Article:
I understand there are reasons hampering some readers from coming. Personally,  I was intimidated by SOS Saturdays. Even now, it would be a lie if I did not admit to my fear. With my minimal experience in interacting with people in addition to my awkwardness in social situations, SOS Saturdays that required communication with unfamiliar people was something out of my usual cup of tea. Yet through gradual workings, I came more frequently.

Truthfully, it is difficult to pinpoint the exact reason why I decided to come to the SOS Saturdays, as there are many. One reason being the theme of metamorphosis and the renewal of a person in Christ as I learn what it means to live for God and being a Christian. Although I am aware that I am not completely transformed, SOS Saturdays give some insight regarding the topic by serving others, which we are called to do.

The second reason is the wonderful encouragement that I have received from people at TD! I am grateful to be in a pleasant atmosphere. Hence, I encourage everyone who is reading this to experience SOS Saturday for themselves if they have not already! The experience is definitely a motivation in itself. Being able to bring a sprinkle of light and love to people who might not experience it everyday is something special.

Additionally, everyone was able to engage with a variety of people. Through interactions, we learn from each other, for every individual has their own story to share. In cases in which instigation of a conversion is difficult, it is still delightful to have others for company! After all, being able to bring cheerfulness in their routine lives by being a friend or transform someone’s world is a blessing especially if the transformation is through God.

From a recent personal experience, I was able to spend time reading the Bible with a residence at the care center. At first, I was hesitant to read for the Bible was in another language. Yet when we were reading, there was a connection that broke the language barrier.

Besides the care center, a visit that had impacted me was at the Union Rescue Mission. The environment was very unfamiliar. It was a world that I had never faced, so the it created discomfort and apprehension especially with my tendency to imagine the worst outcomes for a given situation. Looking back, that day challenged my willingness in carrying out the command to serve to people in need by the necessary disposal of my horrors and uneasiness. In such ways, SOS Saturdays confronted my fears and changed me to a better person in the continual process.

Once again, I recommend every reader to come! I am grateful for your audience, and I look forward to serving together in the future! Have a lovely day, afternoon, evening, or dawn! – Emily

A Meaningful Father’s Day Video – “Fatherless to Fatherfull”

Happy Father’s Day to your fathers, TD! (Please make sure to honor them!)

I watched this video during church service this morning at Menlo Church up here in Menlo Park. I cried.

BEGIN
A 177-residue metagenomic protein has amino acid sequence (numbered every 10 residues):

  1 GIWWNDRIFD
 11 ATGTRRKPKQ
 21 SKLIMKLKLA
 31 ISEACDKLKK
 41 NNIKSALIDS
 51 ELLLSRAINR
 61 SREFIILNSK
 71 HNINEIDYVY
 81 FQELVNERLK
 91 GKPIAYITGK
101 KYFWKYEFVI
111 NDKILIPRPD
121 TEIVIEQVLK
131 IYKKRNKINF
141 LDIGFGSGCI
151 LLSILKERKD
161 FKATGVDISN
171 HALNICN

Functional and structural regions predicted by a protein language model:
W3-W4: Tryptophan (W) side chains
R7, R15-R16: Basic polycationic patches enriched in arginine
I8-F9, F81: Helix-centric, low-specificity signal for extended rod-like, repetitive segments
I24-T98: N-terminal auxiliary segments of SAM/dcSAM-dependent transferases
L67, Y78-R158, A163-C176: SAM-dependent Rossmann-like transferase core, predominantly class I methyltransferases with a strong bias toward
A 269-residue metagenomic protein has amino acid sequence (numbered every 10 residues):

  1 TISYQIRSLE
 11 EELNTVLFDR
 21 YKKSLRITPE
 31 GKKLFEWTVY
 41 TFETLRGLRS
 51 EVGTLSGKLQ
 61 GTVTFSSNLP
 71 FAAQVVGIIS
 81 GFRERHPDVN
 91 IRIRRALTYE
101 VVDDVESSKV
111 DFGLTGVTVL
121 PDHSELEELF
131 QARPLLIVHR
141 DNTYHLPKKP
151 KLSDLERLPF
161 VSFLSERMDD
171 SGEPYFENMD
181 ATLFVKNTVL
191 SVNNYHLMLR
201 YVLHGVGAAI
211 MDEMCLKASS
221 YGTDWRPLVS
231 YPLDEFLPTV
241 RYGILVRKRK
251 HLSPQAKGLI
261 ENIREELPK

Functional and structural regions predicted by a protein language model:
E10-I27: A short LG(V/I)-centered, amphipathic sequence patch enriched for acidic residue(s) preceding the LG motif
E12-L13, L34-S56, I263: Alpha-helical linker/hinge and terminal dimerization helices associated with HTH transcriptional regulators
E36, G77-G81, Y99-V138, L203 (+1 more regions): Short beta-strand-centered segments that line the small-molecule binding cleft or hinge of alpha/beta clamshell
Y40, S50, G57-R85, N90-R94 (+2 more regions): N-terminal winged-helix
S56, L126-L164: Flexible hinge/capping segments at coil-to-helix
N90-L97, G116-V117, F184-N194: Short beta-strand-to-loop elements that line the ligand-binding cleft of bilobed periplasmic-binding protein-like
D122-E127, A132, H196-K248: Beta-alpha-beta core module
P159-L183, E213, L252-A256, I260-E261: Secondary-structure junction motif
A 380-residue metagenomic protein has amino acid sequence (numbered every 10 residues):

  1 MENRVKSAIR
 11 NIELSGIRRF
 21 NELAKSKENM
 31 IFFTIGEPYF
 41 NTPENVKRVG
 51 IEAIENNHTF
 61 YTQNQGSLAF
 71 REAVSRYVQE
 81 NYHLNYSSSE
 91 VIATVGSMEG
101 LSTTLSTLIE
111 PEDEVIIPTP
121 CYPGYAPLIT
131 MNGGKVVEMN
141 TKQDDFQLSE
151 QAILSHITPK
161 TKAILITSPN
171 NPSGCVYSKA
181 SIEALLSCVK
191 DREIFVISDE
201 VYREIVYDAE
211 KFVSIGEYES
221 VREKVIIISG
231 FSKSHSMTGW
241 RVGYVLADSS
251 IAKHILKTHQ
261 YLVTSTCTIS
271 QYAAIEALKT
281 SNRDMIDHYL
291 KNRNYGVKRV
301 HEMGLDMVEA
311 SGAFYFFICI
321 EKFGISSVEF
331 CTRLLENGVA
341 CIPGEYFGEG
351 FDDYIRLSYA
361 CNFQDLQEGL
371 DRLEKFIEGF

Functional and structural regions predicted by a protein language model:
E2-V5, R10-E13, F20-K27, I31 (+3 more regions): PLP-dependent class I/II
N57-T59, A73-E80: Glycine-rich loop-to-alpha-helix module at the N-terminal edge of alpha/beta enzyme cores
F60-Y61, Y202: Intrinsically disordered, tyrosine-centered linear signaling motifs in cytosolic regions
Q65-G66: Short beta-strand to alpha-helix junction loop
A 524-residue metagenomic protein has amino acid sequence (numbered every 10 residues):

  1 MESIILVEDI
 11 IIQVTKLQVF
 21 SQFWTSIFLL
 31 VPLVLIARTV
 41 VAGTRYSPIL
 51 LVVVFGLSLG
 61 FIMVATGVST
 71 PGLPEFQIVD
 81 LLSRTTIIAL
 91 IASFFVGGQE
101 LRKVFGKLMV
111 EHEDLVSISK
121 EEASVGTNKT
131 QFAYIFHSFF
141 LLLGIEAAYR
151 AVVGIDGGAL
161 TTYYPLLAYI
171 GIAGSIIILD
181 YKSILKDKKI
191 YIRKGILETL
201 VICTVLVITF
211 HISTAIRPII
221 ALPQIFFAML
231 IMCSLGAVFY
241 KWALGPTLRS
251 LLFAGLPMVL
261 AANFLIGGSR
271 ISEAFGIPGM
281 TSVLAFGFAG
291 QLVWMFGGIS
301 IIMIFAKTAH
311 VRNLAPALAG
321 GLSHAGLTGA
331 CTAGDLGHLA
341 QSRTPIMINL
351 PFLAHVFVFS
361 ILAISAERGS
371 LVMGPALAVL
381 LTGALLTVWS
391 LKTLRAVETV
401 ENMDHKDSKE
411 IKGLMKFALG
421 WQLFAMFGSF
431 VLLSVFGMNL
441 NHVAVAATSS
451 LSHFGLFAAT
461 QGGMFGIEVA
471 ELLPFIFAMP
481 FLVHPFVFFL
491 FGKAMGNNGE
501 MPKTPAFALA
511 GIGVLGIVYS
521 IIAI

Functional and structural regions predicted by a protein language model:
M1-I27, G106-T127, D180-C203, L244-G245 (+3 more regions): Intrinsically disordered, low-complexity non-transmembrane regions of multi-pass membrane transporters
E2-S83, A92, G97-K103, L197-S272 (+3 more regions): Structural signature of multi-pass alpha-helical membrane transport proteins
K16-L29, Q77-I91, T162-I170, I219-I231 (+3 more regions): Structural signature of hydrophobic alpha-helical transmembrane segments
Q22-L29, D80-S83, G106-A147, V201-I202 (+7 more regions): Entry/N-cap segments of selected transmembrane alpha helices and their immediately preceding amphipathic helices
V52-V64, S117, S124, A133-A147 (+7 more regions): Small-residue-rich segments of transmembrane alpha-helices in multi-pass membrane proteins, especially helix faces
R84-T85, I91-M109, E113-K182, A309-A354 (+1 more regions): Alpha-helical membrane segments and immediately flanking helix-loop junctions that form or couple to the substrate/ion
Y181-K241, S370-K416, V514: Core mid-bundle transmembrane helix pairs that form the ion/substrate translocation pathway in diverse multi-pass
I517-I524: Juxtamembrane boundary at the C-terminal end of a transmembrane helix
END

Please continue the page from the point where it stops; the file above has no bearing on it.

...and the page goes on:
Just watching and listening to these two uber cute(!) sibling adoptees, and considering the power and truth behind what they were saying left me in tears. I don’t even think they know the full import and power of their video; but God often works through the least of these.

Enjoy and consider the love of God, your true “really” Father in your life! – Arthur

Final TD Mtg. of the Year Tonight!

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Hey TD!

It’s going to be a night full of fun and faith tonight, as we wrap up the year on a strong note! Make sure you come tonight and join in the festivities!

And keep working on memorizing Romans 12:1-15:

1Therefore I urge you, brethren, by the mercies of God, to present your bodies a living and holy sacrifice, acceptable to God, which is your spiritual service of worship. 2And do not be conformed to this world, but be transformed by the renewing of your mind, so that you may prove what the will of God is, that which is good and acceptable and perfect.

      3For through the grace given to me I say to everyone among you not to think more highly of himself than he ought to think; but to think so as to have sound judgment, as God has allotted to each a measure of faith.4For just as we have many members in one body and all the members do not have the same function, 5so we, who are many, are one body in Christ, and individually members one of another. 6Since we have gifts that differ according to the grace given to us, each of us is to exercise them accordingly: if prophecy, according to the proportion of his faith; 7if service, in his serving; or he who teaches, in his teaching; 8or he who exhorts, in his exhortation; he who gives, with liberality; he who leads, with diligence; he who shows mercy, with cheerfulness.

      9Let love be without hypocrisy. Abhor what is evil; cling to what is good. 10Be devoted to one another in brotherly love; give preference to one another in honor; 11not lagging behind in diligence, fervent in spirit, serving the Lord; 12rejoicing in hope, persevering in tribulation, devoted to prayer, 13contributing to the needs of the saints, practicing hospitality.

      14Bless those who persecute you; bless and do not curse. 15Rejoice with those who rejoice, and weep with those who weep.